The progenitors of cerebellar GABAergic interneurons upregulate Pax2 at the time of their last mitosis. Thereafter, the young postmitotic interneurons, which retain Pax2 expression throughout their differentiation, sojourn in the PWM for up to several days, before moving to their final destination (Leto et al., 2009). At E15, the number of Pax2 positive cells/mm2 in the SVZ was slightly, though not significantly, higher in Ccnd2–/– than in wild-type mice (Fig. 5A; Student's t-test, P=0.352), whereas a reversed situation was observed in the PWM at P1 (Fig. 5A; Student's t-test, P=0.121). At P5, however, the number of Pax2-positive cells/mm2 of PWM was significantly higher in wild type than in mutant cerebella (Fig. 5A; Student's t-test, P<0.0001). To determine whether the schedule of interneuron maturation was altered in Ccnd2–/– mice, we pulsed BrdU at P3 and killed the animals at different time intervals (Fig. 5B-G; parallel experiments in which BrdU was injected at P1 or P5 yielded similar results – not shown). In wild-type cerebella (Fig. 5B), Pax-2/BrdU double-labelled nuclei were already observed at 2 hours, when they were mostly localized in the PWM. One and three days later, double-labelled cells appeared in the cortical layers, consistent with the progressive migration of young interneurons (Fig. 5B,D). Strikingly, in Ccnd2–/– cerebella, the first Pax-2/BrdU double-labelled nuclei were only observed 72 hours after administration of the nucleotide analogue, and they were almost exclusively confined within the PWM (Fig. 5C,E,F). Accordingly, Pax2 staining intensity of these mutant nuclei was considerably fainter than that of their age-matched wild-type counterparts (Fig. 5G, Student's t-test, P<0.0001). Pax2-positive/BrdU-retaining nuclei were eventually detected in the cortical layers of the mutant cerebella at longer intervals after BrdU pulse, but many of such cells were still in the PWM at the longest times examined (5 days, Fig. 5H,I; 8 days, Fig. 5J,K).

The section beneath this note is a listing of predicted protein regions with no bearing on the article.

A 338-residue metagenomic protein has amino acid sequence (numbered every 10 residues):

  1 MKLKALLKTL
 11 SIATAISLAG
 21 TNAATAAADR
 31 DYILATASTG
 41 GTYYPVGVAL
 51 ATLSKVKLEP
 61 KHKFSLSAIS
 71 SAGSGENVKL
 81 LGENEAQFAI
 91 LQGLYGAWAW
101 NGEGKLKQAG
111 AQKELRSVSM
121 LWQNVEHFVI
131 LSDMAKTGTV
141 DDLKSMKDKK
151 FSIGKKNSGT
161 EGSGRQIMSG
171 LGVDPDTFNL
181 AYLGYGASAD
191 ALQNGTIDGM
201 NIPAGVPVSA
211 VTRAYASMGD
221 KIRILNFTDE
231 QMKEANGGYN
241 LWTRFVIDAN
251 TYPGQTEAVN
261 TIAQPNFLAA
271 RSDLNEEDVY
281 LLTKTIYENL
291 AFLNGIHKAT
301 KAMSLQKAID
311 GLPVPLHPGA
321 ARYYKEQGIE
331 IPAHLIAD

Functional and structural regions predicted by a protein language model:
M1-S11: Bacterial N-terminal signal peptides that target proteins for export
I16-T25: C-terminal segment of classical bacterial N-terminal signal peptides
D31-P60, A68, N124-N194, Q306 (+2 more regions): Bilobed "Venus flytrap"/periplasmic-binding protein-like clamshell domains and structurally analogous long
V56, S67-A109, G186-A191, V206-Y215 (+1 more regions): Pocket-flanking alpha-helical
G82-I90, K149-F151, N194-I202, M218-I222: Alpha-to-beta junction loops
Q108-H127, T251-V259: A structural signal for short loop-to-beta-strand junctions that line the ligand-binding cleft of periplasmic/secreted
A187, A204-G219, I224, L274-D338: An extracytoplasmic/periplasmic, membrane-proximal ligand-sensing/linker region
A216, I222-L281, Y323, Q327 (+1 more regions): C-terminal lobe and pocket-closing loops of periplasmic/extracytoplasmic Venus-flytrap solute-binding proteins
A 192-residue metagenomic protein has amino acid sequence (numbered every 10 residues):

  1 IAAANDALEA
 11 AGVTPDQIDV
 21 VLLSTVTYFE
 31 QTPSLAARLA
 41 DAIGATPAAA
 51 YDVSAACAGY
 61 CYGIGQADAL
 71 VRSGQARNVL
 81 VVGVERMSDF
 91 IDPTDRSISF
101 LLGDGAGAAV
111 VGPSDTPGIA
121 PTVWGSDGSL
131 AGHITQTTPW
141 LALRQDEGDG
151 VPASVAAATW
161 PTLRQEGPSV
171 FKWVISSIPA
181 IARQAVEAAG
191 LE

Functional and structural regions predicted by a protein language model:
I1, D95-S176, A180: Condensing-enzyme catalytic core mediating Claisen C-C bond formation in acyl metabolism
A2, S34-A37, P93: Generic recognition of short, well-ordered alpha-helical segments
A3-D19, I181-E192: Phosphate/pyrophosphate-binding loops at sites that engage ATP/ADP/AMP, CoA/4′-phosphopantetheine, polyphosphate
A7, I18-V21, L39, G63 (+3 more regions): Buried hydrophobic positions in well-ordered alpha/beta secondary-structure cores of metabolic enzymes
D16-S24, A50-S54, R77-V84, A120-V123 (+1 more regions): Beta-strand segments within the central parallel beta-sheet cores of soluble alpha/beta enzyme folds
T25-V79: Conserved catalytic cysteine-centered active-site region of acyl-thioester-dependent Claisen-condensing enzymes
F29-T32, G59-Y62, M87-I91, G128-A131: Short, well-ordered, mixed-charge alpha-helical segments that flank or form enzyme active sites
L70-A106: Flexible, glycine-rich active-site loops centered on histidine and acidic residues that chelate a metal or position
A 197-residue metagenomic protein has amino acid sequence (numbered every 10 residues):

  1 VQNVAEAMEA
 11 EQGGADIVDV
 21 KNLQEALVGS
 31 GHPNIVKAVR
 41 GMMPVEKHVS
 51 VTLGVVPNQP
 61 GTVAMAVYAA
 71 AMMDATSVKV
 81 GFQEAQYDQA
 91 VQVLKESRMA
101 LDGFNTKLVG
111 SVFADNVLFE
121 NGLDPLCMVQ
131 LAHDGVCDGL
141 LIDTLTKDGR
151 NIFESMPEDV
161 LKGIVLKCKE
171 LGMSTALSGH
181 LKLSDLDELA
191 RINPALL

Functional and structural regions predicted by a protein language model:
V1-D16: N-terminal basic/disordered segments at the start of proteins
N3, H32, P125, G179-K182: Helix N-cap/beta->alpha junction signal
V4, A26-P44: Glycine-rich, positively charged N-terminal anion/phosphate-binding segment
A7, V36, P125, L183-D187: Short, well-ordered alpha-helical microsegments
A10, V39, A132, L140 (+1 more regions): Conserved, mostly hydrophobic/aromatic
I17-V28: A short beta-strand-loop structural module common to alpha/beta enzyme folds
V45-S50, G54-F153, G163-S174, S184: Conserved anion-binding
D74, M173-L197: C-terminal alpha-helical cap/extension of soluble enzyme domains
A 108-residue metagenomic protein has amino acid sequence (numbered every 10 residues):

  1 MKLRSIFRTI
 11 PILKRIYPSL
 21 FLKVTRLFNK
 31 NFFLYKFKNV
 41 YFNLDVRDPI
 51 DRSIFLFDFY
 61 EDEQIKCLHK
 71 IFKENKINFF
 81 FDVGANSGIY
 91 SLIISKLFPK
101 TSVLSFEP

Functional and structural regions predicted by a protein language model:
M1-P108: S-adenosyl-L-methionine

Given the delayed onset of Pax2 expression in Ccnd2–/– cerebella, we applied anti-Sox2 antibodies to visualize progenitors in the PWM (see Fig. S2A-F in the supplementary material). Two hours after BrdU pulse, BrdU/Sox2 double-stained nuclei were present in both wild-type and mutant cerebella, but there were no Pax2/Sox2 double-labelled nuclei (see Fig. S2G-L in the supplementary material), indicating that Sox2 cannot be used to reveal interneuron progenitors prior of Pax2 upregulation.